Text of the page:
Meet Me in St. Louis star Margaret O’Brien reveals how she was targeted in bizarre murder plot on set of Judy Garland holiday classic

Margaret O’Brien and Judy Garland in the 1944 movie musical classic, ‘Meet Me in St. Louis’ (Photo: Courtesy Everett Collection)

Margaret O’Brien learned at an early age that Hollywood can be a cutthroat place, even in the town’s long-lost Golden Age. The star of such ’40s favorites as Meet Me in St. Louis and Little Women was only 6 years old when she almost became the victim of on-set sabotage. As O’Brien was preparing to film a scene in Vincente Minnelli’s 1944 musical, crew members discovered that one of their own — a lighting technician — was in the process of loosening a heavy studio light so it would fall on the young actress below. The man was quickly escorted off the MGM lot where Meet Me in St. Louis was filming, while O’Brien continued the scene, unaware of her close brush with serious injury. “I didn’t know about it until I was older,” the now-82 year old performer confesses to Yahoo Entertainment. “They didn’t want to tell me about it as a little girl.”

The story as O’Brien eventually heard it went like this: signed to an MGM contract at age 4, she quickly rose through the ranks of the studio’s youngest employees thanks to scene-stealing roles in movies like Journey for Margaret and Jane Eyre. But even as she was becoming a recognizable face, MGM’s famously mercurial boss, Louis B. Mayer, didn’t feel the need to reward her with a raise in salary. “I was making very little money, and I had already become a name,” O’Brien says. “My mother thought, ‘We don’t know how long this studio contract will go.’ So she marched into Mr. Mayer’s office and said, ‘I want top salary for my daughter!’”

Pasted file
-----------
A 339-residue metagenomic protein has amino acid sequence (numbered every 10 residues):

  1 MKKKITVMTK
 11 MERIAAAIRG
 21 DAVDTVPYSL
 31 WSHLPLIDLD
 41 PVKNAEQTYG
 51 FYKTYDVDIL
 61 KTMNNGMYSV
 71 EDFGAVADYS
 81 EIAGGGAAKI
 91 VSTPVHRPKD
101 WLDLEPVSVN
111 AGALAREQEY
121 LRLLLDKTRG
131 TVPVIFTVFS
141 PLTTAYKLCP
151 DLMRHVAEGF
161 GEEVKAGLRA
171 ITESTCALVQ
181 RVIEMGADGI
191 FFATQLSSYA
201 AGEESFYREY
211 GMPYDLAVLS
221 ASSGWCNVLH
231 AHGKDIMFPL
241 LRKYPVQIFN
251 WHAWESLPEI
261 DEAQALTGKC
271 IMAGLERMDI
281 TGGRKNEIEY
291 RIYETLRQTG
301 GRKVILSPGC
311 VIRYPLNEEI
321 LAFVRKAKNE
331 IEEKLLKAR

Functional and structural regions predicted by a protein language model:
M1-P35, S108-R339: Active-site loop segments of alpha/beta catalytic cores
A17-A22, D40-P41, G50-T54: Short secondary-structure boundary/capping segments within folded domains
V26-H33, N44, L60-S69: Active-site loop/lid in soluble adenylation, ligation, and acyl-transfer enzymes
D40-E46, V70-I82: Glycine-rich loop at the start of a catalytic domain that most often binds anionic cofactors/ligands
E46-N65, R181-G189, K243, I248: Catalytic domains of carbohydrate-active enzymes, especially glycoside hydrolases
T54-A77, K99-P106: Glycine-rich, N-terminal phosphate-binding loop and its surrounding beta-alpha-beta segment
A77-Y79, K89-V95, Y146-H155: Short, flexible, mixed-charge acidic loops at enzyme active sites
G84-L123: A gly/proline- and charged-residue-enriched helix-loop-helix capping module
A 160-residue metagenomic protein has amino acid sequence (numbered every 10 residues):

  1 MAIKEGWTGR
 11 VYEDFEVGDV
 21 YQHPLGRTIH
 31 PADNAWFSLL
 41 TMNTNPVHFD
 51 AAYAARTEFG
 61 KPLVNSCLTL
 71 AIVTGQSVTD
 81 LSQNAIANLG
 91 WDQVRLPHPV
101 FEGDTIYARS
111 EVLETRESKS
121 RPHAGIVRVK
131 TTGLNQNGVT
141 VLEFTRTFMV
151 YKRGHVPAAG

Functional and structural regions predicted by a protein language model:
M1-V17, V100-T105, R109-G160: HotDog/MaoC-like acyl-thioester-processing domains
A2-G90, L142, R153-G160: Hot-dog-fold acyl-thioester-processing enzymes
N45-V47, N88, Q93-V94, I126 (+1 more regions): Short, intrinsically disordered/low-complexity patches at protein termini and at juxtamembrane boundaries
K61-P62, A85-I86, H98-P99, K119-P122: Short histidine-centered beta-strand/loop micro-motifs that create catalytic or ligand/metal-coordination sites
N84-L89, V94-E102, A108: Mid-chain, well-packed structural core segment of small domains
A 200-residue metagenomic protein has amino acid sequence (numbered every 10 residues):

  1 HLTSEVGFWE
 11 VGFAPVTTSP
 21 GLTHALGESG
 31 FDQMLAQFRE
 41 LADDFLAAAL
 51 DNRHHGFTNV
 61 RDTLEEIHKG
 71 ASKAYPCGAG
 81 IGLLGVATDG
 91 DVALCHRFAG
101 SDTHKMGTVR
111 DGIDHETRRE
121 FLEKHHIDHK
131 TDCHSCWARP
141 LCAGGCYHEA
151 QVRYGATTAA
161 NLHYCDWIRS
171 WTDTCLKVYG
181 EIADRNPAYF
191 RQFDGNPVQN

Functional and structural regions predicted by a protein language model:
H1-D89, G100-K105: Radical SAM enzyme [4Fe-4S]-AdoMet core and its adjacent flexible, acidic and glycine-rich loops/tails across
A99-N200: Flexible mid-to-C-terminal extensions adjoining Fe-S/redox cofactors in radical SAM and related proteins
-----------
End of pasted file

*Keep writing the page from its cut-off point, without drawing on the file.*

O’Brien’s mother made that demand knowing full well that her daughter was Minnelli’s first choice to play Tootie — the youngest member of the St. Louis-based Smith clan — in Meet Me in St. Louis alongside a cast that included MGM’s most famous former child star, Judy Garland, as well as Mary Astor, Leon Ames and Tom Drake. But Mayer wasn’t about to give in to either a director, or a parent, that easily. “Of course, he started to cry — he could cry better than anybody when you were asking him for money,” O’Brien says, with a laugh. “My mother said, ‘That’s fine. I’m going to New York, and I’m taking my daughter, so bye bye!’ Mr. Mayer was surprised by that.”

Despite backstage drama, O'Brien and MGM head, Louis B. Mayer, were all smiles on the set of 'Meet Me in St. Louis.' (Photo: Courtesy Everett Collection)
Despite backstage drama, O’Brien and MGM head, Louis B. Mayer, were all smiles on the set of ‘Meet Me in St. Louis.’ (Photo: Courtesy Everett Collection)